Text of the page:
Meet Cypress: Another Open Source Star that Makes Projects Shine

Cypress code in a code editor next to a browser window with the Cypress test user interface

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After more than ten years working on custom software projects, themes tend to emerge in how projects run. One prominent theme has to do with testing code, and how much people don’t like accommodating it. 

It’s not a very glamorous step, and even engineers at famous companies would rather write new code and try new experiments than check to see if their existing code passes tests. It’s also not surprising, then, that clients tend to fall into two distinct camps. 

The first is to skip or skimp on testing, especially in the front end. The reasoning make sense: the project is moving fast and the UI changes frequently. Better to just test later. (And then later keeps being… later.) 

The second is to go all in on testing: doing end-to-end testing on every feature, under every imagined use case, on every update. 

Somewhere in the middle is testing along the way as part of ensuring acceptance criteria are met, and that future updates or continued work don’t create new bugs in code that worked fine before. 

At The SilverLogic we’ve found a way to steer projects toward good testing coverage – and away from skimping – even in fast-paced projects with changing UIs, using Cypress.

What’s so great about Cypress?  

The two biggest reasons why we use Cypress are that it’s open source and it automates testing. 

We talk about the benefits of open source in another post. But this is a huge plus for us with Cypress, as advocates of open source software generally. 

Regarding automating testing, this is the secret to steering projects toward a middle ground while ensuring the code is as high quality as possible. Cypress allows our developers to:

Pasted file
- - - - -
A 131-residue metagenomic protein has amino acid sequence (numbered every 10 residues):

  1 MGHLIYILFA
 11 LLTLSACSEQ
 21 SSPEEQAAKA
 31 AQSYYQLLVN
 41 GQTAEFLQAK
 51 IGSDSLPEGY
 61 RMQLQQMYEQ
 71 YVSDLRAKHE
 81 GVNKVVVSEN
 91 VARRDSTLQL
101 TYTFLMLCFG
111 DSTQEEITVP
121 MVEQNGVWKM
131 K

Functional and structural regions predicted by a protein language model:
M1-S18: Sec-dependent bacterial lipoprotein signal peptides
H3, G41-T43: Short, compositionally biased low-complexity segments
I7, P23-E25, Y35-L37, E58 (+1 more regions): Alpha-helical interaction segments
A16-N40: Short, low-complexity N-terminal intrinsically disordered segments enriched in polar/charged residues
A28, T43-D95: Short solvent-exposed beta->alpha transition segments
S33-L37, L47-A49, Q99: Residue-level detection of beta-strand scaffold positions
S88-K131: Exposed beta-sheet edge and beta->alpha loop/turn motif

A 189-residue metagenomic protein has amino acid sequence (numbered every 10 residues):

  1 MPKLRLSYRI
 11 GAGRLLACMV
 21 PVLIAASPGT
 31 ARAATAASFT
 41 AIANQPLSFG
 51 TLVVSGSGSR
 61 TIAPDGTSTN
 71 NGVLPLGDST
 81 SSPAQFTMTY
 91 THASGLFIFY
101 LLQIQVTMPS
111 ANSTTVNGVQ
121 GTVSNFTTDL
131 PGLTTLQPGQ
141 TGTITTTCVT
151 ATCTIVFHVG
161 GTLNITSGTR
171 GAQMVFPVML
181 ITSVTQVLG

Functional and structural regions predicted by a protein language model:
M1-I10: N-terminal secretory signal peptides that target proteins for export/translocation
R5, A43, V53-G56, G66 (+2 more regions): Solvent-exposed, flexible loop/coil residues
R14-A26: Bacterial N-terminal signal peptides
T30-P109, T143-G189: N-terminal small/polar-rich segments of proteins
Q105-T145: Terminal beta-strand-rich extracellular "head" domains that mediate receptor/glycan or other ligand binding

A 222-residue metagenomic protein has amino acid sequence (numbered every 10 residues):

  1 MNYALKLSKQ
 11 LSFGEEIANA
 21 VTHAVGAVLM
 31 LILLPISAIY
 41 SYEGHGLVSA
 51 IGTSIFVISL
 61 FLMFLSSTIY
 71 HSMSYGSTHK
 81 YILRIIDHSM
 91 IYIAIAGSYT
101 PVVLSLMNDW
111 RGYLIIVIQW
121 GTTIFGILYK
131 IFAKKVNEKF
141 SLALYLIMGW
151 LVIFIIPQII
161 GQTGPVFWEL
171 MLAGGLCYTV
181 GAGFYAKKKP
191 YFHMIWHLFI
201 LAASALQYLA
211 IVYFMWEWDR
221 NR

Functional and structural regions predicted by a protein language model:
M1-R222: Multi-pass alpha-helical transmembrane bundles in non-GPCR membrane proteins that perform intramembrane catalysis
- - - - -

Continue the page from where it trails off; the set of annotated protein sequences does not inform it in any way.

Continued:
• Easily set up, configure, and write tests – which will from then on run automatically
  • Efficiently test UI and performance in different browsers and device models  
  • Receive visual outputs from testing to problem solve more quickly  
  • Simulate user testing flows, not just individual functionalities 

How does this help your project – and your business? 

When your software development team includes testing in the plans early on, it is naturally easier to integrate testing steps into the workflow and spend less time – and therefore money – on it. Think of it like using the preventative healthcare screenings in your health insurance plan. It’s a lot cheaper, and easier to deal with, the results of tests that are done before there’s a sign of a problem. The plans that come with preventative screening included may be slightly more expensive, but overall, it is far cheaper when you consider the costs of disaster, in health or in your software project. 

Making the choice to include more comprehensive testing up front in your project has knock-on effects for your business: a more secure software project means less incidents, less down time, and less bugs, all reasons customers might lose trust and interest in your brand. 

What happens if you end up skimping on testing anyway? 

Unlike the health insurance scenario above, where you might not end up with a serious health issue regardless of doing preventative screenings, with software, you are quite likely to encounter a serious issue if you skimp on testing – and it’ll cost you more. 

For example, one team here at The SilverLogic did a project where it was decided to wait on doing front end testing specifically until the app met a certain user count and level of stability. The idea was to avoid the expenses that come with rework. (Aside: In the meantime, at The SilverLogic we still test, but do it manually, and on the primary user flows.) 

Then the project was presented at a conference. It turned out that what was considered a small edge case (a scenario for using the software that is much less likely – at the edge) was actually a big, main use case (scenario that is the main reason to use the software). And with several ways a user could execute it. 

The feedback started coming in, and the team needed to move fast to meet the demand for response. The manual tests take time and people have other responsibilities; testing couldn’t just run in the background. It was painfully clear that at least some Cypress tests would have been appropriate, in order to isolate what stayed the same and focus manual testing on what was changing. 

What seems cheap can actually be more expensive

As in health insurance, so too in software: sometimes making decisions based on what is cheaper will come back to be much more expensive in the end. And also as in health insurance, it can be a bit of a gamble to forego screening or testing. With tools like Cypress, especially when implemented at the very beginning, you don’t need to gamble tomorrow for the sake of today’s budget. If you have questions about testing or how we implement Cypress in projects, please get in touch

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